This process will continue for the next 3-5 years, allowing our teachers to study the standards, in depth, without rushing to adjust their curriculums just to “teach to the test.” Additionally, as other standards are released or if any changes are made to the current standards during the next few years, our staff members will be able to adjust accordingly, without having to make additional large-scale changes. The District recognizes this is a change for our teachers, and we are working to assist them in any way possible, while reducing unnecessary stress and pressure throughout the process.
Because the standards have only been released for English/language arts and math, and cover grades K-12, it’s impossible to make such a generalized statement. Some standards are more advanced than Shorewood's current curriculum, while others may not be. If a certain standard or benchmark is less rigorous than a particular aspect of our current curriculum, it doesn’t mean our teachers will stop there. Think of the standards as a floor—all other aspects of our curriculum that are more advanced than the standards won’t go away; instead, students and teachers will continue to move upward, building upon the floor provided by standards without drastically changing the educational experience Shorewood families have come to expect.
Only if the teacher chooses to use the test scores for his/her evaluation. Beginning with the 2014-2015 school year, the District will be using the Educator Effectiveness Model mandated by the state’s Department of Public Instruction. As part of our evaluation process, each teacher will work with his/her principal to develop their own student learning objectives, or SLO. As part of that objective, each individual will create his/her own goal for the school year, which must be approved by his /her principal. For example, one teacher may make his/her goal to have 60% of their students earn advanced or proficient marks on the Smarter Balanced Assessment, while another may work with his/her department on a student project on which they will be evaluated. The SLOs will all be unique, with variations between teachers, departments, and grade levels. In all situations, however, the SLO will be just one piece of the teacher’s evaluation.
Ultimately, Shorewood teachers and principals will be working collaboratively, and the District will not have a strictly top-down evaluation structure.
They may be. Because the Smarter Balanced Assessment uses an entirely new system, with its own scoring scale and new measurements, test scores may be impacted during the first few years the test is administered. However, what the tests measure-— student progress and academic gains from one year to the next-—will stay the same.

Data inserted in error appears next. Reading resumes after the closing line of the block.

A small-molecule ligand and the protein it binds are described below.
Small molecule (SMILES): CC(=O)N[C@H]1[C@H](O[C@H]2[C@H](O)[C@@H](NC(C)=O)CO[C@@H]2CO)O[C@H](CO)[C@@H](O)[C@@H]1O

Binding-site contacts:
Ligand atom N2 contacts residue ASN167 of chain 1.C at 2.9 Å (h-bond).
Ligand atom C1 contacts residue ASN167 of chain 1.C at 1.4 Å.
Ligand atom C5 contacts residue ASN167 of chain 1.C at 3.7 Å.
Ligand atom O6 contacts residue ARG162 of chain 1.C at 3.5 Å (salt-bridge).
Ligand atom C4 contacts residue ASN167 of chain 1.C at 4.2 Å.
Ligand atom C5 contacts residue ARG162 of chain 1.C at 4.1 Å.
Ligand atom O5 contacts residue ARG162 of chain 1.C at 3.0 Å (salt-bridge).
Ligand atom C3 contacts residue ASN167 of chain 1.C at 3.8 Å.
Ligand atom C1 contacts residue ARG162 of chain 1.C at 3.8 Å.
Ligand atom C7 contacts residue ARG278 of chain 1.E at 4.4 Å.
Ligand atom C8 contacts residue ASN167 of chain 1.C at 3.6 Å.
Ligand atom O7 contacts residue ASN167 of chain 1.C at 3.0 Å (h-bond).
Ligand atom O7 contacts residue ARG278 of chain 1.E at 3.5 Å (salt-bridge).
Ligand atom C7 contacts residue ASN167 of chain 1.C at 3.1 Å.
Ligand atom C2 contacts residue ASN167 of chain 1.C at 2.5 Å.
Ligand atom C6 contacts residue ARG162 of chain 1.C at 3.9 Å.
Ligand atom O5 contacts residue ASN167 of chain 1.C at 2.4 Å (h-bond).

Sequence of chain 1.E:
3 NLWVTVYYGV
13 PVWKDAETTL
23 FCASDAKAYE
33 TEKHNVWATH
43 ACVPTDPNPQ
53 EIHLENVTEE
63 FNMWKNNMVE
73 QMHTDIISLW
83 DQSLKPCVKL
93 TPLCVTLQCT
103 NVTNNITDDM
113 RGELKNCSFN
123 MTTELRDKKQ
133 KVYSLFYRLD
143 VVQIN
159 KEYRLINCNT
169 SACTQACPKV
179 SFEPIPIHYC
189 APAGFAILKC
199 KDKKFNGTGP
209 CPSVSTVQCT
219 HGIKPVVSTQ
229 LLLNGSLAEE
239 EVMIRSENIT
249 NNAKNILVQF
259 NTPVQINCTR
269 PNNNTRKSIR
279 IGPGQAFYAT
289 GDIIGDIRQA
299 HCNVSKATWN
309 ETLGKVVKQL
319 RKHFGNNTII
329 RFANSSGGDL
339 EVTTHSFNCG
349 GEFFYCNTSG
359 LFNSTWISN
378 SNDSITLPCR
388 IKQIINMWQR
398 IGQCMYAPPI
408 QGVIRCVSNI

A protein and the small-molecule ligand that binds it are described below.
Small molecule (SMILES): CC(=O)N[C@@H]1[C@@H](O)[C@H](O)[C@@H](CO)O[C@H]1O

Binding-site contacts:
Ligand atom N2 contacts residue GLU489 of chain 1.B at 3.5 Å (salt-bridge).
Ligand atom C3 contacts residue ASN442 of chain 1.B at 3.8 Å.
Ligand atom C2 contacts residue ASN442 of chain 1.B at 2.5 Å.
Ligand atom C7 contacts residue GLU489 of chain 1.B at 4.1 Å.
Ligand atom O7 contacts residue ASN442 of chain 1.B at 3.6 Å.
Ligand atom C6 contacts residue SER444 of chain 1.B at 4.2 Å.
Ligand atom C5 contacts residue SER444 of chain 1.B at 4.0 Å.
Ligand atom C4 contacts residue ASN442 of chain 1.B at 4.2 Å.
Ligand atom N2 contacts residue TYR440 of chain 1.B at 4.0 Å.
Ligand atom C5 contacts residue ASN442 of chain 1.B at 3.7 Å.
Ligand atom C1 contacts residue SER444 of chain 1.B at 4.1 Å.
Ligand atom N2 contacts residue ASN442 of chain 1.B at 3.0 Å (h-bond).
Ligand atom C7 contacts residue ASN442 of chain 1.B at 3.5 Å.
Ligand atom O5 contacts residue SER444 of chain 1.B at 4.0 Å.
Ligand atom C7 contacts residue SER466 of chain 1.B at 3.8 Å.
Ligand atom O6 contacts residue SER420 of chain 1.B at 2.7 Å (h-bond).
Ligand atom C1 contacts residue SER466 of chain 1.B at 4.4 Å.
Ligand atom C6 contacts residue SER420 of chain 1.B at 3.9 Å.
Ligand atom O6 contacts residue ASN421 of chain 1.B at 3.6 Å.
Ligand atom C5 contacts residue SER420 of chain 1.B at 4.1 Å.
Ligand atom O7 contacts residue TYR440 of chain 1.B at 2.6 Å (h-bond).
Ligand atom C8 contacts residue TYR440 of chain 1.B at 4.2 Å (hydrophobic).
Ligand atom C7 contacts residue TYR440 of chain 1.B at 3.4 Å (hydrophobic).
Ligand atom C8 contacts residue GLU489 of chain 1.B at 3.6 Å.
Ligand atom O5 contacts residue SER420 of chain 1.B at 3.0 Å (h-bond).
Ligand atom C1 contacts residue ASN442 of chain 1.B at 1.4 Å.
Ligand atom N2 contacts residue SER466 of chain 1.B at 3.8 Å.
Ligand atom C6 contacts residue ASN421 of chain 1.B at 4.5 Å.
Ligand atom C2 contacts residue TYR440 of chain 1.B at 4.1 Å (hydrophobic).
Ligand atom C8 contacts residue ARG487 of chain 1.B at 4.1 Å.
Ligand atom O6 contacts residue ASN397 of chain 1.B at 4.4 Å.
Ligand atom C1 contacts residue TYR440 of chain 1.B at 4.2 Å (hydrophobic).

Think of this as describing the freezing point using the Fahrenheit scale vs. the Celsius scale. Using Fahrenheit, we say it’s 32 degrees outside. Using Celsius, we say it’s 0 degrees outside. To say it’s 0 degrees outside does not make it any colder; it’s saying the same thing using a different scale.
Any test score changes are not a reflection of changes in the abilities of our students or their academic gains from year to year.
No. Indiana, South Carolina, and Oklahoma are the only states that adopted the Common Core but are now backing out. None of the other states have chosen to opt out of the standards. Some states, including Texas, Alaska, Nebraska and Virginia, never adopted them to begin with. Forty-four states, Washington D.C., four territories and all Department of Defense schools have adopted the standards.
As part of the shift, students will take part in a new system of assessments, including the Smarter Balanced assessment.
Specific information about each exam, and which students will take that exam, can be found below (listed in alphabetical order):
|Exam||Grade Levels||Exam Info|
|ACCESS 2.0||ELL (English Language Learner) students in grades K-12 beginning 15-16 school year *|
- Has elements of CCSS embedded into the assessment.
- Includes a screener and annual summative assessment.
- Computer adaptive
|ACT Aspire Early High School|| 9th and 10th grade (fall and spring for 9th graders, and spring for 10th graders)|
- Includes assessment of English, writing, math, reading and science
- Provides a predicted ACT score for each subject area and a composite score
- Requires about 250 minutes to administer
| ACT||11th grade (all 11th graders will now take this exam during the school day at school) |
- Includes options: the regular ACT, ACT with approved accommodations (for students with special needs) and ACT with state-approved accommodations (not college accepted, also for students with special needs)
- Requires 205 minutes to administer
| ACT WorkKeys|| 12th grade|
- Includes applied math, locating information, and reading information
- Provides National Career Readiness Certification
- Requires 45 minutes per test to administer
|Dynamic Learning MAPS|| Grades 3-8, and 11 for 1% of the population|| -Allows students with significant cognitive disabilities to show what they know in ways traditional tests cannot|
- Based on Common Core Essential Elements
| PALS|| 4K-2|
- Part of the statewide assessment system, but is a screener, not a summative assessment
- Useful for helping to identify students in need of intervention and as a source of formative data
| Smarter Balanced Assessment||3-8 (Administered throughout the last 12 weeks of the school year) |
- Assesses English/language arts and math
- Is computer adaptive
- Measures current achievement and growth
- Includes a variety of question types (selected response, constructed response [short and extended], technology enhanced, and performance tasks)
* The ACCESS for ELLs & Alternative ACCESS for ELLs (the same test that has always been administered to ELL students) will continue to be given during the 14-15 school year. This is a multiple-choice test, given with a paper and pencil, that does not have elements of CCSS.
** The WKCE test will be given for the last time during the fall fo 2014 to students in grades 4,8 and 10. They will be tested in social studies and science.
It will be important, as always, that students stay on top of their studies. Additionally, because many of these assessments will be administered on a computer, it is important for students to practice their keyboarding skills. Students will learn keyboarding as part of the instruction at school, but there are also many at-home resources you can access by clicking here. Staff members at the Shorewood Public Library are also aware of these resources and can assist any student who may not have access to a computer in his/her home.
Additionally, the Shorewood Recreation and Community Services Department will be offering a keyboarding class this summer. You can learn more on their website. Financial assistance is available to any student or family unable to afford the class registration fee. (All District families, even those that live outside of Shorewood, are considered residents and are eligible to pay the reduced resident rate when registering for a class.)
There are a variety of great online resources available for families about the the CCSS as well as the new assessments students will be required to take. They are listed below:
You can also learn more by visiting other pages on the District website: